Jack Dempsey, "The Manassa Mauler," and Other Things that Made me Strong; a.k.a. "Chin"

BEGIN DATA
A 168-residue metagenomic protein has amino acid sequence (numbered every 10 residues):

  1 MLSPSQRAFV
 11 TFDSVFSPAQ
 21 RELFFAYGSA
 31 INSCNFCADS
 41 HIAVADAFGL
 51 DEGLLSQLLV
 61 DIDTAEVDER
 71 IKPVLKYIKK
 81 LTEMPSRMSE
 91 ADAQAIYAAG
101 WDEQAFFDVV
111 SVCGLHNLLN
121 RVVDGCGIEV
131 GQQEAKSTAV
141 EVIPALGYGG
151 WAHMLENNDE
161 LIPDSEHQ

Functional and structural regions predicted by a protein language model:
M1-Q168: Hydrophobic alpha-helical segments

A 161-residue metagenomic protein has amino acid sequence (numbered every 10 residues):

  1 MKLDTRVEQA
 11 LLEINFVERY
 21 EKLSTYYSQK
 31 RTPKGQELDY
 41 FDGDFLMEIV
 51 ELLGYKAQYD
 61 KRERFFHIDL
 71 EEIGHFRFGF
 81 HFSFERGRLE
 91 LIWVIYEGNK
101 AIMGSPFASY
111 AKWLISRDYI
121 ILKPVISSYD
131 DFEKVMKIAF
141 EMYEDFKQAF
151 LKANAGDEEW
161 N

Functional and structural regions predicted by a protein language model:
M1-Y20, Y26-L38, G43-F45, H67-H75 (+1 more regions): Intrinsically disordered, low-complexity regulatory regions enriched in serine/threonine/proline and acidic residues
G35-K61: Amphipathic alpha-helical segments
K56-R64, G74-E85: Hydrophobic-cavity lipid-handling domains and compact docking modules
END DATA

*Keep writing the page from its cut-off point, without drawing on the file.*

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The raw, straightforward nature of boxing attracts me. Without padding, equipment, teammates, fancy uniforms or involved procedures there is no hiding from oneself or the violence. Jack Dempsey, heavyweight boxing champion from 1919-1926, came from Manassa -- a small, forgettable town in the San Luis Valley of southern Colorado. As a kid, visiting my aunt and uncle nearby, the car passed hand-painted wood signs advertising his birth place. The figure on the signs, fists raised, remained a mysterious presence until I could take the detour as an adult. Jack Dempsey, part Irish, part Native American, had grown up impoverished, uneducated, slept under trains and in hobo camps as a runaway teen, and, in general, had societal odds stacked against him from the get go. He surprised everybody, winning (amongst other feats) against the WWI hero and favorite Georges Carpentier, when the odds were 50 to 1 against him. It was the first million dollar gate in boxing history and Dempsey eventually walked out of his career one of the richest athletes in the world. I think about what internal, uncrushable part provided Dempsey the determination to find and follow out his strength in boxing instead of falling over some other line. Similarly, when boxer James Jeffries came out of retirement for "the sole purpose of proving that a white man is better than a Negro" by trying to beat then current champion Jack Johnson, what gave Johnson the strength to win The Fight of the Century in 1910 as the band played All Coons Look Alike to Me and an all-white audience howled against him? Ultimately this piece is an exploration of inner strength and a reflection of how violence, hardship and what we survive in childhood and beyond can alchemize into determination, even when we are not backed or understood by those around us. Boxers can be rated by their chin, their "ability to tolerate physical trauma to the face without being knocked out."